Why Companies Are Investing in AP Automation (Data-Backed)

The Why of AP Automation - blog

By Ernie Humphrey, CTP, Treasury Webinars

In my last blog, I examined how companies are investing in AP automation. In this blog I will leverage the results of the AP Automation: The How, Why and ROI survey to offer insight into why companies of all sizes across a diversity of industries are investing in AP Automation software.

Top Reasons for Investing in AP Automation

Understanding the why begins with examining specific reasons companies have invested in AP Automation. Our survey results tell us that the top three reasons companies invested in AP Automation software were to solve for:

  1. Too much paper
  2. Workflow bottlenecks
  3. Time spent on non-value added tasks

This suggests the main driver for investing in AP Automation is to improve productivity and the fundamentals of AP, which aligns to how companies are utilizing automation (invoice management, approval workflows, and payments) as revealed in the The How, The Why & The ROI of AP Automation survey report

The Top Reasons for Investing in AP Automation

Drivers of AP Automation Investment by Company Size

We also investigated whether the reasons for investing in AP Automation were correlated with company size. The most popular reason for investing in AP Automation for small companies was a lack of visibility into invoice and payment data (32%). For mid-market companies it was too much paper (35%). For enterprise-sized companies it was to reduce time spent by the AP team on non-value add tasks (41%) and too much paper (39%). 

The Drivers of AP Automation Investment by Company Size

Drivers of P2P Complexity

Additionally, we wanted to better understand the main drivers of P2P complexities within AP Departments. The graph below illustrates the main drivers of P2P complexities, with the top three overall for all company sizes being: multiple entities/subsidiaries (47%), purchase orders (37%), and customized levels of approval (28%). The later two are closely tied to the why companies invested when it comes to too much paper (i.e. purchase orders) and workflow bottlenecks (i.e. customized levels of approval).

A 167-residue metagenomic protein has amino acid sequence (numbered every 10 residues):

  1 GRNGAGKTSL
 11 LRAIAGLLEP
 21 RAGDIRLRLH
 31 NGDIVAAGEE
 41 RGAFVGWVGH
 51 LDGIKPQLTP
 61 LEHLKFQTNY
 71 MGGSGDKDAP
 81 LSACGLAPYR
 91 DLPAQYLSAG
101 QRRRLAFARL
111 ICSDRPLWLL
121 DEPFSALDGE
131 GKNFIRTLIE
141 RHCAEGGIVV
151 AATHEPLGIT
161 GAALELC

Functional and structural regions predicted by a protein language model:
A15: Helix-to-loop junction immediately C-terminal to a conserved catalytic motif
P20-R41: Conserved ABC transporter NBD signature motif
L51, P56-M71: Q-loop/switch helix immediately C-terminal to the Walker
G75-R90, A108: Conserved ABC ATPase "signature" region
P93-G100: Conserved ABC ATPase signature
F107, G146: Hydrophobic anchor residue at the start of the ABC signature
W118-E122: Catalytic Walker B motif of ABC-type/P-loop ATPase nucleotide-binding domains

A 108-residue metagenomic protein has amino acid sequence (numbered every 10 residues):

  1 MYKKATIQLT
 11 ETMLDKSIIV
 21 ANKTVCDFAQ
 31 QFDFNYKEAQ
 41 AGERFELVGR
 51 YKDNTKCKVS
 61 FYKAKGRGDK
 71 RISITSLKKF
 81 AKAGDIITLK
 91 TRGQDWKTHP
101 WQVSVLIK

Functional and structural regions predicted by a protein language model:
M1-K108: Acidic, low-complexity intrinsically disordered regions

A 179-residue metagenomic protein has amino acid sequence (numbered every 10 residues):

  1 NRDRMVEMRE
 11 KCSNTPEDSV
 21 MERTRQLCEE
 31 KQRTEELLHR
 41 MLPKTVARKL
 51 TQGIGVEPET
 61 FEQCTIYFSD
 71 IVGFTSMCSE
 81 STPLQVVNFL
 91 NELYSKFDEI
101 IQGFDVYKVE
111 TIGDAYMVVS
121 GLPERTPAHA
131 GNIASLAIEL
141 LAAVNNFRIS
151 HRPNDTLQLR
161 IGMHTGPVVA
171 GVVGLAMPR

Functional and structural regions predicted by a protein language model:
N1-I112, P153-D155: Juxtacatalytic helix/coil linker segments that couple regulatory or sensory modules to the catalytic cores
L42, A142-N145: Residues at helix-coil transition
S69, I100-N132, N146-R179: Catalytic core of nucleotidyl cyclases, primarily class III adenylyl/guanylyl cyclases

Drivers of P2P Complexity

The Why Not of AP Automation

In addition to uncovering why companies decided to invest in AP Automation, we also wanted to understand what might be holding companies back from investing. We asked respondents whose company had not yet invested in an AP Automation solution to share their reasoning.

The biggest non-driver for investing in AP Automation was that their current process works well (44%). This was surprising, taking into account the proven benefit of AP Automation in improving existing AP processes by eliminating inefficient tasks. Then considering the top two reasons why companies invested in AP Automation (i.e. reduced time spent on non-value added tasks & too much paper), might suggest that the biggest non-driver (i.e. our current process works well) is simply a matter of that these companies don’t have enough invoice volume to justify the investment.

Why hasn’t your company invested in AP Automation yet?

Why has your company has not invested in AP automation?

At the end of the day, the reasons for investing (or not investing) in AP Automation will always be unique to a company. But it’s always valuable to be able to take a set of data to uncover trends. If you’d to see more numbers behind The How, The Why, and The ROI of AP Automation, you can download the full survey report here.

In the meantime, also keep an eye out for our next blog which will focus on The ROI of AP automation. 

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